Questions are the answer
It is my absolutely favorite holiday. I like every aspect of it — the before Thanksgiving list-making, the opportunity to shop in places of the grocery store I usually do not visit, and the sense of well-being that abounds. No one has to offer up any gifts, other than a ready appetite.
I like the moment when I find the absolutely perfect 22-pound turkey. I look forward to the dialogue about whether it will fit in the roasting pan. You would think by this time we would know what fits — but we just never seem to be sure. I enjoy purchasing a variety of aromatic spices I would not otherwise consider, and buying those not-very-good-for-you fried onions for the green bean casserole.
At Thanksgiving, family and friends convene over delicious food and tell their stories. This year — may I suggest you use the moment for more than just eating and schmoozing. Share some information and talk about ideas that might be valuable all year round. Seize the moment.
I encourage you and your T-Day entourage to go the Web site that offers my newly created five-module online course, Mastery of Aging Well (http://outreach.oregonstate.edu/aging-well). Ignore the part in the 'Food as Medicine' module that talks about portion control — it's Thanksgiving, after all.
But spend a little extra time on the module about the importance of physical activity — by then you may have eaten more than your share of a 22-pound turkey.
Here is another idea.
Have you ever seen the Ask-Me-3 Web site (www.npsf.org/askme3/)? You also might want to take a look at the Agency for Healthcare Research and Quality "Questions Are the Answer" Web site (www.ahrq.gov/questionsaretheanswer).
Questions are the answer.
When our family gets together for Thanksgiving dinner, it goes something like this:
"How are you doing?" I say.
The answer might be, "Not too good — a lot of sciatica pain."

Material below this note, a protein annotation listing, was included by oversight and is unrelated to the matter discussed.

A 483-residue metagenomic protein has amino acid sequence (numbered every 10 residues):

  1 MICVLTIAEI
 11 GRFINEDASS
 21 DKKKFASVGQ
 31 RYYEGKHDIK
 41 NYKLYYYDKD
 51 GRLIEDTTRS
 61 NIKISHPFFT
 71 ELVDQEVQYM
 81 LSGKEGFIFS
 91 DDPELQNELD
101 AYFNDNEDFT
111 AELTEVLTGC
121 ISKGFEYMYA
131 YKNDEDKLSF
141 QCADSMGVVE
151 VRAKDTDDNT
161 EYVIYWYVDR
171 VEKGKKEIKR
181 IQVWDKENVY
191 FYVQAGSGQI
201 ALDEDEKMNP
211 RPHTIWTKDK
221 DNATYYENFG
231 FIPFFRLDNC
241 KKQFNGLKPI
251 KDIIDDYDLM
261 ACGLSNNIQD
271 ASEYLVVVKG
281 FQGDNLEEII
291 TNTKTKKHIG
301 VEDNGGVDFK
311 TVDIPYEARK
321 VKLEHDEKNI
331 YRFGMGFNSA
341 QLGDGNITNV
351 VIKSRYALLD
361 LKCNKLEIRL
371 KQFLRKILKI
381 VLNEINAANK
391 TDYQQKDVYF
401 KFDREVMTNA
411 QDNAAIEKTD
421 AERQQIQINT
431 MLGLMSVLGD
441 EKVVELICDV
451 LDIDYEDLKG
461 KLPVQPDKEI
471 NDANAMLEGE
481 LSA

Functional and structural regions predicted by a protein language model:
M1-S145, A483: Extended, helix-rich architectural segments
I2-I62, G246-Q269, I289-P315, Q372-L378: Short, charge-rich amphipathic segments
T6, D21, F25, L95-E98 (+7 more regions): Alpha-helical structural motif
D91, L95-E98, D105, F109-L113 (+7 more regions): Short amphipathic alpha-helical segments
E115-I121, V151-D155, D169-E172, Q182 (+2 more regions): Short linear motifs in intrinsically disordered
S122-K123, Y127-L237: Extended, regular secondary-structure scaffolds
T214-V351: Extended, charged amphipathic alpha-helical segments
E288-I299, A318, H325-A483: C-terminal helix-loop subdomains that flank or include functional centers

"Have you seen a doctor?" I offer in response.
If the answer is "no," I encourage a visit — and offer ideas about how to use the visit maximally (that's where information from the above Web sites comes in).
Or maybe the answer is, "I went to my doc, and it didn't make a whit of difference" or "I don't ever feel like I come away from those medical appointments with much help."
Again I say, "Questions are the answers."
It does not seem like we should need to be reminded about this, but we do. Simple questions make a huge difference. Questions like, "What is this test for?" or "Why do I need this surgery?" Build your list of questions in advance of the medical appointment. The very act of doing that can be unexpectedly empowering.
The AHRQ Web site says it like this: "Ask questions if you have doubts or concerns about medical procedures. Choose a doctor you feel comfortable talking to."
And this might be the most important reminder: "Take a relative or friend with you to help you ask questions and understand the answers."
Which brings us back to Thanksgiving — where you have a table full of choices.
Sharon Johnson is an associate professor in health and human sciences at Oregon State University and on the faculty of the OSU Extension. E-mail her at firstname.lastname@example.org or call 776-7371, Ext. 210.